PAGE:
15 Demanding Video Games To Push Your PC To Its Limits

Developers constantly push video game visuals to new frontiers with each new console generation. Only a few games are made with powerful computer builds in mind to cater to the masses.

While today’s consoles sport competitive specifications, they still can’t compete with a powerful PC. Even in modern titles, ultra settings and Ray Tracing are typically reserved for the most performant computers.

These video games have been handpicked for their ability to push the most performant of computers to their limits. While some of these titles are well-known, others might be treasures you haven’t discovered yet.

1. Avatar: Frontiers of Pandora (2023)

Avatar Frontiers of Pandora
Image Credits: Ubisoft.

Frontiers of Pandora launched with an impressive PC port, a feat rarely achieved by other recent video games (we’re looking at you, Jedi: Survivor). In this game, players explore the lush environments of Pandora. They must combat the attacking RDA and take back their homeland.

Frontiers of Pandora is efficiently optimized and looks fantastic. Power users have uncovered a hidden Unobtainium graphics mode. Setting the game to Unobtanium brings even the mighty RTX 4090 to its knees at 4K.

2. Metro Exodus (2019)

Metro Exodus
Image Credits: Deep Silver.

Metro Exodus has players explore a post-apocalyptic Russia riddled with mutants and insurgents. The atmosphere is unforgiving, second only to the remaining survivors.

Metro Exodus has always looked amazing, but developer 4A Games has taken another step by implementing Ray Tracing. When turned on, players explore the world of Exodus with Ray Traced Global Illumination. In layperson’s terms, the reflections and shadows look true to life.

3. Crysis Remastered (2021)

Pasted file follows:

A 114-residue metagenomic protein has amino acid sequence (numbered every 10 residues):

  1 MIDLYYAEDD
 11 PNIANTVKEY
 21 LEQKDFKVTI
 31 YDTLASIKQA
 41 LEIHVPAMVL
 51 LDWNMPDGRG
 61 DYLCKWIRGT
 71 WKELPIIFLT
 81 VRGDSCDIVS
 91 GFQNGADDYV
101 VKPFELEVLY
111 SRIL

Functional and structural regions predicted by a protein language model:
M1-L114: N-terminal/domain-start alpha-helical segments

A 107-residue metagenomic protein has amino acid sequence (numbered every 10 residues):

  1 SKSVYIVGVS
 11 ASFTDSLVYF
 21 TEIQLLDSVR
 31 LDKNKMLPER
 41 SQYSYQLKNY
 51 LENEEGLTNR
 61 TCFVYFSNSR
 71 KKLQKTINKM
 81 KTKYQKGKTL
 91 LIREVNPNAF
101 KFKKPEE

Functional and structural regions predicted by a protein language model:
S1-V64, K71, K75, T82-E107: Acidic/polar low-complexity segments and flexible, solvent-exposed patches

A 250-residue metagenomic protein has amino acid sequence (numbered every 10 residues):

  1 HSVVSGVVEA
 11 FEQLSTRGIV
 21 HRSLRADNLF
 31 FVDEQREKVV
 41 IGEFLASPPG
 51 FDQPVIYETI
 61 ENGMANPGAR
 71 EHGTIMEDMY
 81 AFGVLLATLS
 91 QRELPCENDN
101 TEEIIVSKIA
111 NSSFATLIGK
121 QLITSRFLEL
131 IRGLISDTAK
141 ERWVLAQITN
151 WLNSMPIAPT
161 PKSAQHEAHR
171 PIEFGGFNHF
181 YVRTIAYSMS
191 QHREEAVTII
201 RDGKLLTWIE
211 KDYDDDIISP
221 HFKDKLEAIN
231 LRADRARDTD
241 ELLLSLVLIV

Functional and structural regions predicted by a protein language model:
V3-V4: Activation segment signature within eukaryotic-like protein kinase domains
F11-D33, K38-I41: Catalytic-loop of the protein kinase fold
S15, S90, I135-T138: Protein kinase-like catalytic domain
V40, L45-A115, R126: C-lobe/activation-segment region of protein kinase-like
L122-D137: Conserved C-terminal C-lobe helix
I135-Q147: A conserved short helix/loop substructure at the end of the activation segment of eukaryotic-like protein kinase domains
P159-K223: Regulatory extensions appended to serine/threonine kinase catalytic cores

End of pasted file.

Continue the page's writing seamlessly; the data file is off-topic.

Crysis Remastered
Image Credits: Crytek.

The original Crysis still looks better than many modern video games. Developer Crytek implemented visual techniques that hammered PCs long after release.

Crysis Remastered improves the base game’s visuals while also adding Path Tracing. The game’s “Can it Run Crysis” mode reinvents the original’s chaotic performance metrics. Only the latest graphics cards can run the title at its max.

4. Alan Wake 2 (2023)

Alan Wake 2
Image Credits: Epic Games.

Developer Remedy is known for excellent PC ports and visually pristine videogames. Alan Wake 2 is no different with its photorealistic visuals and high-definition texture work.

Despite looking exceptionally good, Alan Wake 2 is optimized enough for most systems to run performantly. A recent update refined the game to play smoother on older GTX graphics cards.

5. Horizon Forbidden West (2022)

Horizon Forbidden West
Image Credits: Sony Interactive Entertainment.

Forbidden West was one of the first true next-generation titles with impressive visuals to show for it. It is now available on PC with upgraded visuals and a stellar options system.

Forbidden West looks terrific on an ultra-wide monitor with settings turned to the max. It’s a visual treat unrivaled by most other titles.

6. ARK: Survival Ascended (2023)

Ark Survival Ascended
Image Credits: Studio Wildcard.

When the system requirements were made public, Survival Ascended wowed everyone. The recommended graphics card is an RTX 3080, which is more powerful than a PlayStation 5.

The game has a lot going on in the open world. Players are thrust into an island populated with dinosaurs and mythical creatures. The smooth animations are the cherry on top.

7. Red Dead Redemption 2 (2018)

Red Dead Redemption 2
Image Credits: Rockstar Games.

Developer Rockstar’s Red Dead Redemption 2 is exceptional in every department. Players explore America in 1899 as an outlaw in the rise of the industrial age.

Photorealistic texture work, robust lighting, and advanced animations push computers like no other. While the game is efficiently optimized, turning the anti-aliasing settings to the max still proves troublesome.

8. The Witcher 3: Wild Hunt (2015)

The Witcher 3
Image Credits: CD Projekt Red.